The Switch: Looking back, moving forward
Who do you want to become?
My cycling “career” started in 2012, when I did my first long event. That event was the GFNY World Championship Gran Fondo and I didn’t finish it; I got lost on the way back and mistakenly rode many miles north instead of south to the finish line. Reflecting on that first DNF, I came to realize the obvious you have to train for these things! My first GFNY finish happened in 2013, in less than ideal conditions. In the years following that first taste of success, I made sure to train as consistently as possible. As a result, I’ve reduced the time it takes me to finish the course by about 45 minutes each year.
One thing I always joke about when I talk about my goals is that I “want to turn pro”. After the laughter and skeptical glances, I then go on to explain what I mean when I say “pro”. I don’t mean being a paid professional racing cyclist. I mean I want to become the person who has the discipline and work ethic to be the best I can be in any event I compete in. Therefore, “Be a Pro for a Day” means being a pro every day. It means designing your life to accommodate training and racing so that you achieve the best possible result. For me winning a race or placing top 10 would be incredible, however what I really value is the process of becoming a person who achieves those things.
I’ve always wanted to work with a coach, and I jumped at the opportunity to do so this season. It’s been an incredible journey. The main benefit is that I have an “accountability partner”; my coach can see the workouts I’ve done (or not done) and will adjust the plan accordingly. Also, I know I’m more likely to do a workout if it’s scheduled and I see it on my calendar.
Working with a coach has resulted in the greatest leap in my fitness. Specifically, my ability to recover from hard efforts has improved dramatically and that ability to recover has caught me by surprise a few times in races.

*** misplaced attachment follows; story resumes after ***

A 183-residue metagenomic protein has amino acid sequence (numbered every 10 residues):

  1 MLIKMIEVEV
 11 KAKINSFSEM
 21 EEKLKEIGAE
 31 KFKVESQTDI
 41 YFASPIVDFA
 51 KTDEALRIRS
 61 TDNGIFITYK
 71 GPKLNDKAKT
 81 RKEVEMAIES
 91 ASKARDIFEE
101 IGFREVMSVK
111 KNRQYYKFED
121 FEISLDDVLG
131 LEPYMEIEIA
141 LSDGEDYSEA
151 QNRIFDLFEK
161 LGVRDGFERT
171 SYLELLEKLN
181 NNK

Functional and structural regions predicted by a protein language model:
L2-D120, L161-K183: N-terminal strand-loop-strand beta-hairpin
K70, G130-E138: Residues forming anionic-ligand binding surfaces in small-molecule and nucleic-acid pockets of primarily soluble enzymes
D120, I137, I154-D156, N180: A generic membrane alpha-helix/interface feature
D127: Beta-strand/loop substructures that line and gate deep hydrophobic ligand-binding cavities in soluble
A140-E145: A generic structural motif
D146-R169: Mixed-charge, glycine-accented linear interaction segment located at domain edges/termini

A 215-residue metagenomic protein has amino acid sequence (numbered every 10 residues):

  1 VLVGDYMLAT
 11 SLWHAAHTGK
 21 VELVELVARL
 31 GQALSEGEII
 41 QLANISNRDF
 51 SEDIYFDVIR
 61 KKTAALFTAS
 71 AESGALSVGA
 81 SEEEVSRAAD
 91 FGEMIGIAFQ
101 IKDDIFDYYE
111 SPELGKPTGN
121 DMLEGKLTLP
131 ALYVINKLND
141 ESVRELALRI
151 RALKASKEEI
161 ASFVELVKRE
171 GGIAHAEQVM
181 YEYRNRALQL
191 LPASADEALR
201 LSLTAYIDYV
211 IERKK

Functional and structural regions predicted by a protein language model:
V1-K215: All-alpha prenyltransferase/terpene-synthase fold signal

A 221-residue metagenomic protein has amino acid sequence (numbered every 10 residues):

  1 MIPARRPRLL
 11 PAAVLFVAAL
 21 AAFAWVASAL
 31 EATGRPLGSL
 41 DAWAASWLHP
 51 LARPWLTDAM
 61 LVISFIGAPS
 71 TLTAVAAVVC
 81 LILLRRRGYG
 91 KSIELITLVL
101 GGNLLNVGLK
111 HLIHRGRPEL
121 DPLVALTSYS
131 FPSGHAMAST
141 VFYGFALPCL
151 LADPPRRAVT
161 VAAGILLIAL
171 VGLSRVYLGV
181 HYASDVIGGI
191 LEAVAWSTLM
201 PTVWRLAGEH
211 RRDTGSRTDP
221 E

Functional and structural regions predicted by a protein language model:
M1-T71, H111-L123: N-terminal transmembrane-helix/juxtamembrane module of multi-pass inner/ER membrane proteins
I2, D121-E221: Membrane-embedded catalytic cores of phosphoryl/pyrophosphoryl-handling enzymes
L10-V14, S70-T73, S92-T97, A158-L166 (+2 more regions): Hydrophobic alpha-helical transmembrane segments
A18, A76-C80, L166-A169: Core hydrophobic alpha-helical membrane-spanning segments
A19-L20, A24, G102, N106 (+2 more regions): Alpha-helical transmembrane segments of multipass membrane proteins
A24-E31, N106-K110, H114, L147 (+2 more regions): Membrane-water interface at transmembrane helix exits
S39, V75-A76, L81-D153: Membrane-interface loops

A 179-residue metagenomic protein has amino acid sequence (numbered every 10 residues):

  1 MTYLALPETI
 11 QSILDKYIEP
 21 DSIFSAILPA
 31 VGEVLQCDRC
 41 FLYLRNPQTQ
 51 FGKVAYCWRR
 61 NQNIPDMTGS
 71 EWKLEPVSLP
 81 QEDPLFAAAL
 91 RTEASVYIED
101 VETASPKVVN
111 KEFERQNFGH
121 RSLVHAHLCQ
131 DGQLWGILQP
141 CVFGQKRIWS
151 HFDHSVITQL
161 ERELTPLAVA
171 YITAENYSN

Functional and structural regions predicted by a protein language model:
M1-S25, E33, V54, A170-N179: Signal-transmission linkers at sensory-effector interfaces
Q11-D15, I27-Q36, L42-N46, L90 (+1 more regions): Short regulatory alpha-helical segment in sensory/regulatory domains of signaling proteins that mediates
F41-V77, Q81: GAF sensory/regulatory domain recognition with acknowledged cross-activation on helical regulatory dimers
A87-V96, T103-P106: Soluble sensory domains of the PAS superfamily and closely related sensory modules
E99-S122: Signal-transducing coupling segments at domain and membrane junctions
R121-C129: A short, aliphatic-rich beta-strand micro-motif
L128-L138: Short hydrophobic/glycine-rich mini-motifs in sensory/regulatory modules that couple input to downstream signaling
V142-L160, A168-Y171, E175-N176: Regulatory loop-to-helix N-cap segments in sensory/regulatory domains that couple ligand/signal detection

The Hard Times
Training is hard. Add to that difficulty the need to be disciplined enough to ride indoors on a trainer for hours during the week, and then maybe more hours indoors on the weekend because of bad winter weather.
I’ve had many great sessions, feeling my self improve over the weeks and months. However, as many a cyclist will tell you, most of the time you’re training alone. Finding motivation to suffer through a hard session can be difficult. But, it’s worth it. I see it when I look back on where I started, and compare that to where I am now. My coach regularly points out the areas of improvement, which serves as motivation for the next phases of training.
There’s a famous quote that I find really helpful for my goal setting.
“Most people fail in life not because they aim too high and miss, but because they aim too low and hit.”
With that in mind, my next goal is to line up for the Masters National Championship race in 2020. I haven’t shared this goal with my coach yet, but I’m certain once I do we’ll start planning my training around it.
Follow my Journey
I started this series as a journal. I’ll use it to catalog my progress towards my goal, including all the ups and downs. I’m calling this series “the Switch” in reference to what happens once the whistle blows and the race begins. Some people call it “killer instinct”; I call mine “the switch” as it’s more descriptive of what happens for me. At some point in competition a light gets flipped on and I get into full race mode. Everything fades leaving only the objective. To achieve greatness.
What are your goals? What are you training for? Share them in the comments; let’s talk!